2nd Blog Post: Visual Classification of Galaxies

This week, I have finished classifying the 696 galaxies and have classified 124 extra galaxies- which turned out to all be galaxies that were part of the first set. The idea of doing this was to classify some galaxies twice (without knowing that was what I was doing) so that I can compare the results from both classifications and see how they are different. I have found that it is quite possible to disagree with yourself. I have created some graphs to analyse the results from the classification. I have also performed a similar analysis on some results from the Galaxy Zoo project (for more information go to https://www.galaxyzoo.org), which contains classifications for about 900,000 galaxies, to give a far more detailed picture of the distribution of galaxies in the local universe.

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This is a 3D graph showing the spacial locations of merging galaxies in the most densely populated (or sampled) region of galaxies. The magenta dots show galaxies that are not merging and the blue dots show galaxies that are merging. Earlier results had shown that this area of the superstructure contained the highest density of mergers, and at first glance it seems that within this volume most mergers are occurring in the area that appears towards the top of this image, but further analysis will need to be performed.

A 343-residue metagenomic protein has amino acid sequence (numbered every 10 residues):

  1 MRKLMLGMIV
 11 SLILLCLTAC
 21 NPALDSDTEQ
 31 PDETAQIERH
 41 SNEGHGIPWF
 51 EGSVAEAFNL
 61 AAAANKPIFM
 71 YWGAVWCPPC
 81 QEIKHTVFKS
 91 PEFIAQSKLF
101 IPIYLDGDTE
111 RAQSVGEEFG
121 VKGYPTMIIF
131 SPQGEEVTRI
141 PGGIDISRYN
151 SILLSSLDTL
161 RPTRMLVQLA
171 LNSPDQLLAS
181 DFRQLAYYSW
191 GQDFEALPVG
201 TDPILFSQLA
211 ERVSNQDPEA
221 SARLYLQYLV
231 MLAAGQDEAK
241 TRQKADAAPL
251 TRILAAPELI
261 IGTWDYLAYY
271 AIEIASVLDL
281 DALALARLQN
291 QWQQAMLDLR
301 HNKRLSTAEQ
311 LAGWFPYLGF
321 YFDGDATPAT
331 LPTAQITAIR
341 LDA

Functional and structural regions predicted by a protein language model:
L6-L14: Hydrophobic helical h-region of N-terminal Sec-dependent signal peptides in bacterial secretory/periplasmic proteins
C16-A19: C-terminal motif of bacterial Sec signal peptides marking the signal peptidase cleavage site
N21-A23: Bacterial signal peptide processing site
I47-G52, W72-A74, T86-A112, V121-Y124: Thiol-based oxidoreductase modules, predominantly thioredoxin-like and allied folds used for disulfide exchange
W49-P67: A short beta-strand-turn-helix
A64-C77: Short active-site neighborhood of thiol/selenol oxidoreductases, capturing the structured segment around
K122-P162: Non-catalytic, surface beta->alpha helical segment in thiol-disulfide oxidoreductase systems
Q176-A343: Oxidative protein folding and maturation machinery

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This graph shows the types of galaxies that were classified in the first sample (of 696 galaxies) in red, and the second sample (of 124 galaxies), in blue. 0 represents point-like galaxies, 1 represents elliptical galaxies, 2 represents disky galaxies, 3 represents irregular galaxies, 9 represents galaxies that are too faint to classify and -9 represents images that do not contain a galaxy. As you can see, more elliptical galaxies were classified in the sample of 124 galaxies than were classified in the entire 696 galaxies the first time. I expected this because I had changed the definition I was using to classify ellipticals, but the effect of this was more dramatic than anticipated.

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Finally, this graph, made using the data from Galaxy Zoo, shows the effect of a debiasing process applied by the Galaxy Zoo team on the classifications made of ellipticals. The red bars show the biased results (those collected from people classifying galaxies) and the blue bars show the unbiased results (voted on by the Galaxy Zoo team), and the curves in the corresponding colours show the distribution of each set of results. This graph demonstrates that there is a tendency in inexperienced humans to not classify elliptical galaxies as such- the same tendency I showed in my first set of classifications.

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